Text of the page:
Michael first became the victim of abuse at the hands of his parent. After his mom's rights were taken away, Michael was placed in at least two different foster homes, split from his other 6 siblings. When DCF finally found the "home" Michael so desperately wanted, and the agency placed him in this adoptive home, his adopted dad sexually abused him and Michael found himself for a second time removed from his "family" and waiting for someone to provide him with the nurturing home he longs for.  
After months at the SAFE Home, anxiously waking up every day wanting to know if DCF had found another family, this time a "safe" one, DCF finally came through and placed him in a therapeutic foster home. But when Michael's behaviors became too much for them to take, they gave him back, "returned" him to DCF, like he was a piece of clothing to take back to the store.
And so as of the filing of this amicus brief, Michael sits at the SAFE Home once again looking and waiting for that one person in this state who will call Michael his son.

                But the brief also illustrates why the current consent decree is doomed to fail.  Over and over again, the authors offer only one alternative to the current  mess in Connecticut: Recruit more foster homes.  But no child welfare system in America ever has fixed itself simply by adding more foster homes.  In Connecticut, as in most systems, the problem isn’t too few foster parents, the problem is too many foster children.  (The case of Michael illustrates part of the problem.  His adoptive home was abusive and his foster home gave up on him.)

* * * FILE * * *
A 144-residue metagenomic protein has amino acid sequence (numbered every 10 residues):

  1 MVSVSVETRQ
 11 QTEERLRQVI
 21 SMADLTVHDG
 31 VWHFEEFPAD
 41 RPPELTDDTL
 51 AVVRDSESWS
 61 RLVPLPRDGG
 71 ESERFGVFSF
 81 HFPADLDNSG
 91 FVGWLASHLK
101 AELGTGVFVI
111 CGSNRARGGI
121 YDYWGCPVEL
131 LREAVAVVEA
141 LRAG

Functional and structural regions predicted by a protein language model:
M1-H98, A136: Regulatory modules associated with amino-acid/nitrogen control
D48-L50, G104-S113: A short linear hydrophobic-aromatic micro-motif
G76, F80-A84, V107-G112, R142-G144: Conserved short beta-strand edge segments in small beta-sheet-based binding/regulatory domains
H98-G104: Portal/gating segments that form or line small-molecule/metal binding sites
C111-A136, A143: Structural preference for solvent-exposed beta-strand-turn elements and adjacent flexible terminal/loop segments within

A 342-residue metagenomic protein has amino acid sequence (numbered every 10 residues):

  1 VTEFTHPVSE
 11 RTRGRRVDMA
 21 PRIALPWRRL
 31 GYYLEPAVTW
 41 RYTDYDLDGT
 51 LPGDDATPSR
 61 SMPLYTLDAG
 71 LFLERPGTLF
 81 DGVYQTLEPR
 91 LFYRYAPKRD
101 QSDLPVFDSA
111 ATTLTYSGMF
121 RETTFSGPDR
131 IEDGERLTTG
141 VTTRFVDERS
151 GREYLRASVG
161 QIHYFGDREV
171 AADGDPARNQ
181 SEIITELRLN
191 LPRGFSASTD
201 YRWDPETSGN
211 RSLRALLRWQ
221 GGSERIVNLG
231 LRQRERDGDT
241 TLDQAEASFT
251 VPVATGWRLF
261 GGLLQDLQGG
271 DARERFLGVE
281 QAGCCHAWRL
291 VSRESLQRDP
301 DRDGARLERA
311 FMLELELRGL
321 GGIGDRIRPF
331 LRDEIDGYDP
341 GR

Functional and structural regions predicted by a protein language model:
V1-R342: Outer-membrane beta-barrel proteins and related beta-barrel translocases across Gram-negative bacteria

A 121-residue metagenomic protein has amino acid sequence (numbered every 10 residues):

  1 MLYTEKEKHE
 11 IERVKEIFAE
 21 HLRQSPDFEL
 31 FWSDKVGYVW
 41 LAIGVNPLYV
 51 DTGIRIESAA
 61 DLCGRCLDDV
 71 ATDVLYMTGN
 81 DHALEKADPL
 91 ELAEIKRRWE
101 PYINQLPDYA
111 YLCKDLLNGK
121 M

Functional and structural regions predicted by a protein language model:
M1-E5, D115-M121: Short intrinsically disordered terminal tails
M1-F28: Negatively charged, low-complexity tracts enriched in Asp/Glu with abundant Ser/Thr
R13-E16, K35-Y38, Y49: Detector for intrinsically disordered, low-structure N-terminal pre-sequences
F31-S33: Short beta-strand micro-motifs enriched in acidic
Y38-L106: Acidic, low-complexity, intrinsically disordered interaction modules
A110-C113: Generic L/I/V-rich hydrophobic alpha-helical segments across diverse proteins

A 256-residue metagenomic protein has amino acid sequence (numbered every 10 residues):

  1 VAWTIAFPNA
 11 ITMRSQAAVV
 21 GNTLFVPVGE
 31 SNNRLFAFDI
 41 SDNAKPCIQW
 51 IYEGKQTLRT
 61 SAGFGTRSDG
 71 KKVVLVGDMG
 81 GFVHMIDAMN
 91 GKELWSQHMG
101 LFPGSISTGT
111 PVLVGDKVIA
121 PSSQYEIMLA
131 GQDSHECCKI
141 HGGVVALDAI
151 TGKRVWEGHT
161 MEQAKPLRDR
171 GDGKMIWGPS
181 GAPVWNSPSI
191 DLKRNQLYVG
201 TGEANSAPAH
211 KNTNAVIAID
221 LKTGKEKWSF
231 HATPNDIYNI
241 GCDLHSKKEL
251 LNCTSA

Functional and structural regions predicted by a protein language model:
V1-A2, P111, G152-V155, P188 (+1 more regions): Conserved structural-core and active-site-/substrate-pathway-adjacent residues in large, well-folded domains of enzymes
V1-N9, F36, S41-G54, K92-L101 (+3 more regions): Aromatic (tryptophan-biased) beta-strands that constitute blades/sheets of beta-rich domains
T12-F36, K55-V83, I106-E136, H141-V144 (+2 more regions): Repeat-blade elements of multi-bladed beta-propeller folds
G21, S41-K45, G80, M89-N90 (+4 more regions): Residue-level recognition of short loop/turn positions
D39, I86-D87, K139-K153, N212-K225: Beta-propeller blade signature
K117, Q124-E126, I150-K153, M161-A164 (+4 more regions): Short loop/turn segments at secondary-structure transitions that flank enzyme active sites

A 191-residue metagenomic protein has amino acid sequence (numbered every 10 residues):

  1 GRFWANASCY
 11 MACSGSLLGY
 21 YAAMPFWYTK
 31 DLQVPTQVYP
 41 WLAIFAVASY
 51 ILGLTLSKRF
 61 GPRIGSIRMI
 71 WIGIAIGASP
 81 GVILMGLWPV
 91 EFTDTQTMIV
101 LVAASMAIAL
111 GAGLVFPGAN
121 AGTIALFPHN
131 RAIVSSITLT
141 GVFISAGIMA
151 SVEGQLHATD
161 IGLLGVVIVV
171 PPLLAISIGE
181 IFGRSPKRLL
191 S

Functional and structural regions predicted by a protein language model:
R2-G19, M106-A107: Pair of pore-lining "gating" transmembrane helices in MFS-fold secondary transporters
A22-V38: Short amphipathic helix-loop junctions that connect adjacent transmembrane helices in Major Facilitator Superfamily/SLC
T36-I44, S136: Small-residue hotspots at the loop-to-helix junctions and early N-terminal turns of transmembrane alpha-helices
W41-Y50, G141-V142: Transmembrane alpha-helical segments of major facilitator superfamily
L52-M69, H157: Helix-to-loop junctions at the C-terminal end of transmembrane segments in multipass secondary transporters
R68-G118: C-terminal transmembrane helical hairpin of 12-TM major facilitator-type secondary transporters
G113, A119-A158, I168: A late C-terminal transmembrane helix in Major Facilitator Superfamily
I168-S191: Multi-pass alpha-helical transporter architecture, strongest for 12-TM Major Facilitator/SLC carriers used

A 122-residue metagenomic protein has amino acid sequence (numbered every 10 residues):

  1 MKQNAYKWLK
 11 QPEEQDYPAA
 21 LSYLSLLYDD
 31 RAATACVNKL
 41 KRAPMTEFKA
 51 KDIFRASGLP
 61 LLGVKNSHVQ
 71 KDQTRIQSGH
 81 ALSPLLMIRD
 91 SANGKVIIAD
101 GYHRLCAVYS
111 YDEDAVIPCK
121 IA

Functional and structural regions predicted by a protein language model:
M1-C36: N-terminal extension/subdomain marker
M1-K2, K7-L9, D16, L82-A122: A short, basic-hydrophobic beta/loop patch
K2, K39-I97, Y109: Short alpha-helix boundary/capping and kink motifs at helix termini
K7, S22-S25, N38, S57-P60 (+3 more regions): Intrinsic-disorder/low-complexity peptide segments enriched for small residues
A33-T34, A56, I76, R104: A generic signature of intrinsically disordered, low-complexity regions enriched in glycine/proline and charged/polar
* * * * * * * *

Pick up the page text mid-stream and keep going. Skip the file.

But even if CCA believed that the real heart of the problem is that Connecticut takes away too many children, they couldn’t say it in their brief.  Because it CCA said that DCF needed to stop taking away so many children, DCF would immediately respond that no one has the right even to mention that issue in court -  because it’s not in the consent decree.  So all sides have a vested interest in pretending the elephant in the room isn’t there.


            The brief also reinforces the false stereotypes about families that poison the child welfare debate.

The case examples feature only brutally abused children, even though they represent a small fraction of the cases seen by DCF workers.

All children in the system are referred to as “abused and neglected” children “already traumatized by abuse, neglect and removal from the parent or guardian…”  This is wrong as a matter of fact and law.  Some children are in foster care for months before a court ever decides if there was any maltreatment at all.  And for some children, they only trauma they suffered was the trauma of removal.

Perhaps most disturbing, in discussing the problems of children who “age out” of the system at 18, the brief quotes a DCF document stating that the outcomes for these children may be “homelessness, arrests, hospitalization, [emergency room] visits, or return to the families from which they were removed.”  CCA then refers to all of these outcomes, equally, as “tragedies.”

Connecticut needs a whole new approach. 

For starters, the state’s elected officials and DCF need to take steps to ensure the state doesn’t endure still another foster-care panic, in the wake of a high-profile case in Torrington.  Such panics plunged the system into chaos in 1995 and 2003 – the first time with what amounted to an endorsement of the panic from CR’s founder and director, Marcia Lowry.

 Then the state needs to sit down with CR and radically reform the consent decree.  What gets measured gets done – and right now efforts to curb entries into care aren’t even measured.  Illinois is successful because the two sides realized their original consent decree wasn’t working and they came up with something better.

In 2011, Connecticut will have a new governor and, almost certainly, a new DCF commissioner.  That would be a great time to sit down with CR and start over.